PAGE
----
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J Neurochem. 1999 Jan;72(1):185-95.

Kennedy's disease: caspase cleavage of the androgen receptor is a crucial event in cytotoxicity.

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1
Program on Apoptosis and Cell Death, Burnham Institute, La Jolla, California 92037, USA.

Abstract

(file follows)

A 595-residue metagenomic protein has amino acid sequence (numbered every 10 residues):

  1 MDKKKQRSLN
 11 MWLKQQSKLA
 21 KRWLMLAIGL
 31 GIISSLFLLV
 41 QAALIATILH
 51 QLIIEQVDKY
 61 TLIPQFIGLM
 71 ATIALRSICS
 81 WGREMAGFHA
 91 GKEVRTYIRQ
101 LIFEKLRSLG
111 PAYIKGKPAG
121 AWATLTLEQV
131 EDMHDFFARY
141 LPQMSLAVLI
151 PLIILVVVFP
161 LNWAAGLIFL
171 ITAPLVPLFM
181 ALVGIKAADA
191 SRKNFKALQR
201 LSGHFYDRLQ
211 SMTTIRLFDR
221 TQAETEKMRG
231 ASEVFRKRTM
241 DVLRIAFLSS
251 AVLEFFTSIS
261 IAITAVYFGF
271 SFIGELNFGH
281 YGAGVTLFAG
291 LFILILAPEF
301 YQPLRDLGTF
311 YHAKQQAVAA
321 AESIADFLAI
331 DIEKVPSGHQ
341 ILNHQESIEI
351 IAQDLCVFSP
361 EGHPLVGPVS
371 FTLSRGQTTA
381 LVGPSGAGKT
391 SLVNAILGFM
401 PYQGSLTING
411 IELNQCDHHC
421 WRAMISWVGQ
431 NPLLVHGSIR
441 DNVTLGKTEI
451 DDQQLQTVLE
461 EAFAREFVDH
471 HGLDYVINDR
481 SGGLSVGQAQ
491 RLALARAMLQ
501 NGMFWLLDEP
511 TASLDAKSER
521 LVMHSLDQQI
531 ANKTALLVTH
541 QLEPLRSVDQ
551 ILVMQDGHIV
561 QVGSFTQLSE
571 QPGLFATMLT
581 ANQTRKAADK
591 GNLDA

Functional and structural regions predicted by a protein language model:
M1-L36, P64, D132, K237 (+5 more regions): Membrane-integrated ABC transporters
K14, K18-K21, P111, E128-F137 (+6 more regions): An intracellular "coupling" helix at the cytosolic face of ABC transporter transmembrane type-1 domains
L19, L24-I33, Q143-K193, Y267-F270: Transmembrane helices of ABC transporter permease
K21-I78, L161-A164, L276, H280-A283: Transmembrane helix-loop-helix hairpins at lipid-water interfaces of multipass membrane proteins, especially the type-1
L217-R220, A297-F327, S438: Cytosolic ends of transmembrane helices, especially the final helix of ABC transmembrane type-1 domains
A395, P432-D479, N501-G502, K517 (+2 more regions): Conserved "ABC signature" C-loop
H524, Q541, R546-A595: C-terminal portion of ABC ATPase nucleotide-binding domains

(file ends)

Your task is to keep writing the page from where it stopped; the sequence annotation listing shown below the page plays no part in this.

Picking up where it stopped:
X-linked spinal and bulbar muscular atrophy (SBMA), Kennedy's disease, is a degenerative disease of the motor neurons that is associated with an increase in the number of CAG repeats encoding a polyglutamine stretch within the androgen receptor (AR). Recent work has demonstrated that the gene products associated with open reading frame triplet repeat expansions may be substrates for the cysteine protease cell death executioners, the caspases. However, the role that caspase cleavage plays in the cytotoxicity associated with expression of the disease-associated alleles is unknown. Here, we report the first conclusive evidence that caspase cleavage is a critical step in cytotoxicity; the expression of the AR with an expanded polyglutamine stretch enhances its ability to induce apoptosis when compared with the normal AR. The AR is cleaved by a caspase-3 subfamily protease at Asp146, and this cleavage is increased during apoptosis. Cleavage of the AR at Asp146 is critical for the induction of apoptosis by AR, as mutation of the cleavage site blocks the ability of the AR to induce cell death. Further, mutation of the caspase cleavage site at Asp146 blocks the ability of the SBMA AR to form perinuclear aggregates. These studies define a fundamental role for caspase cleavage in the induction of neural cell death by proteins displaying expanded polyglutamine tracts, and therefore suggest a strategy that may be useful to treat neurodegenerative diseases associated with polyglutamine repeat expansions.

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